Suddenly, Lakers fans had reason to turn their frowns upside down during discussions about a championship window. Indeed, such discussion hinges on whether the Lakers keep trying to move Pau Gasol.
Acquiring Nash brought the Lakers closer to having a fully dynamic lineup when it comes to offense. Without a question, Kobe Bryant remains an amazing offensive player.
In 2011-12, Andrew Bynum finally blossomed into the dynamo Lakers fans knew he could be. At 38, Nash has defied age with his remaining capabilities.
Metta World Peace is a non-factor on offense on most nights.
That brings us to Gasol. While Gasol is on the decline, he's still a force on offense. Despite an 11-point drop in offensive rating from 2010-11 to 2011-12, Gasol produced a stellar 112 points per 100 possessions.
He remained a strong inside ball-handler, turning it over on 12.1 percent of possessions, the fourth-best rate of his career.
Gasol is a strong passer, especially for a power forward. He averaged 3.7 assists per game, the second highest average of his career. That ranked him second among power forwards, behind only Josh Smith.
While Gasol's scoring average was down a bit (from 18.8 per game in 2010-11 to 17.4 per game in 2011-12), he was still eighth in the category among power forwards who played in at least 50 games. Thus, he continues to provide a scoring punch that's not easy to replace for his position.
Should the Lakers continue to try to trade Pau Gasol?
With the strong offensive tools that Gasol has, compared to those at his position, it's hard to think that the Lakers would trade him.
Anyway, besides Dwight Howard, the trade rumors involving Gasol would fall far short of providing immediate relief. According to the Associated Press (via SI.com), the Minnesota Timberwolves had tried to trade for Pau Gasol in a deal that would have had Derrick Williams going to L.A.
Williams is far from being developed enough to fill Gasol's shoes if that were to happen.
Like Gasol, Luis Scola—who the Houston Chronicle rumored to be a piece in a possible deal for Gasol—is on the decline. And Scola never was on the same level as Gasol. He's not as prolific a scorer as Gasol is.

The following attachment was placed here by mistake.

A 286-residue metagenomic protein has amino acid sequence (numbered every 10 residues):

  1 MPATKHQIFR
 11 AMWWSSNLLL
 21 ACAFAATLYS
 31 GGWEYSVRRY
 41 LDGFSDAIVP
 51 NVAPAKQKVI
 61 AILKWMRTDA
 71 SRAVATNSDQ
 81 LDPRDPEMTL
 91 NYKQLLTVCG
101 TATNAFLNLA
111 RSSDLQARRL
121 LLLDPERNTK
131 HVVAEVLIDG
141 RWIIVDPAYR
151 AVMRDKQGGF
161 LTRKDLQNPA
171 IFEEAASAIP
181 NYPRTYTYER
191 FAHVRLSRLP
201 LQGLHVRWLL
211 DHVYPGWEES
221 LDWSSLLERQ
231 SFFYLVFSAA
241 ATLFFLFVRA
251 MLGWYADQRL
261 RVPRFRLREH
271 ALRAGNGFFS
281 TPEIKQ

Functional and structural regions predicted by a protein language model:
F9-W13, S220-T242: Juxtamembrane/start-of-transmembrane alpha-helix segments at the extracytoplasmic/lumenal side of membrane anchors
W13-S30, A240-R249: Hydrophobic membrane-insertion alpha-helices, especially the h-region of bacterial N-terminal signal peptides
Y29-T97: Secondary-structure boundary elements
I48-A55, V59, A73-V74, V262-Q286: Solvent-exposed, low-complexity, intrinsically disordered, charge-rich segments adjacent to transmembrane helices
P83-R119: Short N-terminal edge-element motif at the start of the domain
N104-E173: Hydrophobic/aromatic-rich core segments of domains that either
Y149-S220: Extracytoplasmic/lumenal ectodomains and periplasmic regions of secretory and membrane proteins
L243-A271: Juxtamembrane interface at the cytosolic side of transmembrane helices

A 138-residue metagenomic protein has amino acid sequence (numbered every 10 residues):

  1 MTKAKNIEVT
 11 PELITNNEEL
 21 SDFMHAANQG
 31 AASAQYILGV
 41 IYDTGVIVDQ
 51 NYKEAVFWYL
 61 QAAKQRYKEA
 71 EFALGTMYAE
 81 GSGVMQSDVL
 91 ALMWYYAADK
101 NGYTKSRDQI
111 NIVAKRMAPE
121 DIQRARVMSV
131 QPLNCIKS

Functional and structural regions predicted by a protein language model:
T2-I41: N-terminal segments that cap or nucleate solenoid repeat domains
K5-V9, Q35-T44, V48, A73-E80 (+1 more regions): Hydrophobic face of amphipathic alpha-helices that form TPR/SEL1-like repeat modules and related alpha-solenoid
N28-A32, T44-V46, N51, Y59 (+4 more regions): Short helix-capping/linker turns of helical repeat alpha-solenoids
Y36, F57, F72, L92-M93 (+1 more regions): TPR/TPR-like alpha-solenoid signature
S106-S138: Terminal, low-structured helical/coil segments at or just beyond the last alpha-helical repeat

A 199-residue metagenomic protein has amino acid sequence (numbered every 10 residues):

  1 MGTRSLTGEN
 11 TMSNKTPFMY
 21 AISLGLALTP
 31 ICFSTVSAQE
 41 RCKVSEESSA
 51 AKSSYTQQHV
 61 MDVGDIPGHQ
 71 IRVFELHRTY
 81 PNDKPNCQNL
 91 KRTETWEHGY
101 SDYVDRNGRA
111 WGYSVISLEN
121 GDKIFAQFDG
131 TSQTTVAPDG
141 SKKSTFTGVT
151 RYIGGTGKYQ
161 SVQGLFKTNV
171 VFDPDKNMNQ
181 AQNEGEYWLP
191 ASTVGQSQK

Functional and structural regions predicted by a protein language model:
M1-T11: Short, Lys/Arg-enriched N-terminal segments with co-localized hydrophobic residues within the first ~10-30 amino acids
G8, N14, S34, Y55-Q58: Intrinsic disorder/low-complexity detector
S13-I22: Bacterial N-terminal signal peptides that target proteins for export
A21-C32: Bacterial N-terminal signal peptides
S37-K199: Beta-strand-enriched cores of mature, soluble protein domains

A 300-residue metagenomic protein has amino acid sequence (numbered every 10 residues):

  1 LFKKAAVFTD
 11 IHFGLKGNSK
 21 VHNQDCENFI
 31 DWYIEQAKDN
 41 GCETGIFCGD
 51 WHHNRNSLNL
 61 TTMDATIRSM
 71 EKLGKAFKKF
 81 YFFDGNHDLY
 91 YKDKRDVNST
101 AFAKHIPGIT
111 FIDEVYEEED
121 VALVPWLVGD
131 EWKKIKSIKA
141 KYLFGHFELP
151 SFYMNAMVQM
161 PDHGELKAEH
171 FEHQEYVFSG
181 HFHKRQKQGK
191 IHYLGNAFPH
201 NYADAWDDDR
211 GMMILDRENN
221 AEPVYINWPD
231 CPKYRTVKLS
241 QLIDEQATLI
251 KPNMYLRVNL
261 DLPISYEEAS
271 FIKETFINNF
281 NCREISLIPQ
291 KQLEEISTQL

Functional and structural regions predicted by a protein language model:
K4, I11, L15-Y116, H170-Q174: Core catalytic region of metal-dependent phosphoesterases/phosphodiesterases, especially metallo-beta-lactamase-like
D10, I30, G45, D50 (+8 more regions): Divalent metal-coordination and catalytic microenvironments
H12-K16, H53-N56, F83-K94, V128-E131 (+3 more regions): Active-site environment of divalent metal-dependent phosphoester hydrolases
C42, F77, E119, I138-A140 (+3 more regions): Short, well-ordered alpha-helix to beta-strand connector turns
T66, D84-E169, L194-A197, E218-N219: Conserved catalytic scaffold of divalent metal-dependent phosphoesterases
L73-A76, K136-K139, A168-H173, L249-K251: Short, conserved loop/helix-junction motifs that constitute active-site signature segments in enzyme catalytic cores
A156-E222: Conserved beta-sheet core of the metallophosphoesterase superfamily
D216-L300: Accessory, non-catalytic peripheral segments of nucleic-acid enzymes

His first tour in L.A. with the Clippers in 2009 wasn't exactly a memorable experience. He touched the ball more than necessary, resulting in more turnovers, and shot a subpar 70 percent from the line.
Anyway, the Lakers wouldn't want to rip Randolph from his happiness in Memphis. He seems at peace with his teammates and surroundings. Removing him from that could produce unintended moodiness.
Besides, Vecsey's rumor is dead on arrival since Michael Heisley told The Commercial Appeal that he's not breaking up the Grizzlies' core.
Another fantastic player—one who could actually be a good fit with the Lakers—is Josh Smith. Smith would give that burst of athleticism and scoring that Pau Gasol gave in his prime.
Too bad Smith, like Randolph, isn't going anywhere. According to ESPN, new Hawks GM Danny Ferry wants to ease back before considering the possibility of trading Smith, who had been purported to be in a trade possibility involving Gasol.
By the time Ferry might consider trading Smith, the Lakers will have put the thought of trading Gasol aside as they charge forth with a head of steam with their rock-steady lineup. Gasol will use what athleticism he still has to create attractive looks for Nash to act upon.
Gasol will use those opportunities to pick up his offensive game a bit. He'll be able to score a little more and connect more efficiently with an elite point guard running the offense.
The Lakers haven't completely lost use for their Spanish big man. He remains a potent scorer and a skilled passer. He makes good decisions with the ball in his hands.
By hanging onto Gasol, the Lakers will ensure that they'll be able to make the most of their newly-formed offensive look.